[Images by Toby Farrow]
Directed by Donnacadh O’Briain this comic re-telling of Shakespeare’s The Tempest amused and delighted the audience, showing off the talented Bristol Old Vic Theatre School graduates.
One of the tricky things about staging The Tempest is the play’s undertone of slapstick comedy, which at times jars with its more serious and magical elements. This BOVTS production at Clifton’s Redgrave Theatre decided to fully embrace the play’s comic and musical elements, updating them for 2016 with theatrical aplomb.
This was entirely fitting: by embracing the play’s more frivolous elements the production payed homage to the play’s rich afterlife, while seeking to enthral a new generation of Tempest-lovers.
The farcical subplot was tackled by casting Stephano and Trinculo as wacky entertainers – swearing and coming out into the audience singing and clutching wine bottles. Jac Baylis played a camp Trinculo in white patent leather heels, matched by Tom Byrne’s comic and amped-up Stephano.
The pair’s jokes were provocative and cheeky, fully updated for their 2016 audience. But Shakespeare’s wordplay was never far – the comic explanation of the laboured ‘jerkin’ joke was clever, and reminded us of the original text’s aim to entertain.
In contrast, the play’s main plot stayed clear of these absurd elements –the lovers left to their innocent courtship, and Ariel, Prospero and Caliban locked in their eternal power struggle.
Danann McAleer was a gentle and wise Prospero, whereas Lily Donovan’s Miranda was full of emotion and youthful sensuality. Corey Montague-Sholay’s Ferdinand was young and playful, perfectly in sync with Miranda – childish squeals punctuating their lovers’ games.
Ariel (Dylan Wood) was eerie and his interactions with Prospero were profoundly moving, especially during the final ‘freeing’ scene. Ariel sang and moved beautifully, in contrast with Caliban (Josh Finan) who was a much earthier, boil-covered version of himself.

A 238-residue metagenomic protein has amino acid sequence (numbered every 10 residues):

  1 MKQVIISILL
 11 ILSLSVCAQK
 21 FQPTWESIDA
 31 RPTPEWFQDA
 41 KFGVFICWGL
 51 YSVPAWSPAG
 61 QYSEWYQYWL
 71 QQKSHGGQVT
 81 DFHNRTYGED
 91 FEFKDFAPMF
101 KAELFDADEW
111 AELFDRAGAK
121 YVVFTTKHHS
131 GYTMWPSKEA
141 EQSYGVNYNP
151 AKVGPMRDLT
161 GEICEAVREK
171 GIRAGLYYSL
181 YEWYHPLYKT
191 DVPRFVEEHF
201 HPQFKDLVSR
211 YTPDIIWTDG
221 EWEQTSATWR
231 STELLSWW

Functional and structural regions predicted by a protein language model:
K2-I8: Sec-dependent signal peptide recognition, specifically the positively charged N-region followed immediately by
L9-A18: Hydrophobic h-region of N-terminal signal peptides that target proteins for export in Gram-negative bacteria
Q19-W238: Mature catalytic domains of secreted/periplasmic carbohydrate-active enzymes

Caliban’s drunken antics with Stephano and Trinculo were funny, yet also poignant in his desperate enthusiasm for freedom. The spirited cast kept perfectly in time with Shakespeare’s tempo.
The set design was simple and effective – suspended trees and a cloudy sky background representing the unspoilt nature of the isle. When the Neapolitan aristos arrived on the island, dressed in shiny shoes, suits and Ray-Bans, they looked wonderfully lost in this austere simplicity. Their masculine japes and peacock-like pruning were funny, but Gonzalo (Joey Akubeze) wasn’t as ridiculous as he is sometimes made out to be, cutting a more poignant, dignified figure here.
The island’s magic was threatening, weird and wonderful. Magic spirits were variously represented by hooded, chanting and dancing actors. The smallest of movements were used to create tension and suspense.
The magical masque commissioned by Prospero to celebrate Ferdinand’s and Miranda’s nuptials took a dark turn when it ended with a birth – Prospero rushing to the aid of the apparently lifeless ‘mother’ as Miranda cradled the ‘baby’. It was an interesting nod to Miranda’s absentee mother and her possible fate, perfectly timed at the cusp of Miranda’s marriage and burgeoning sexual maturity.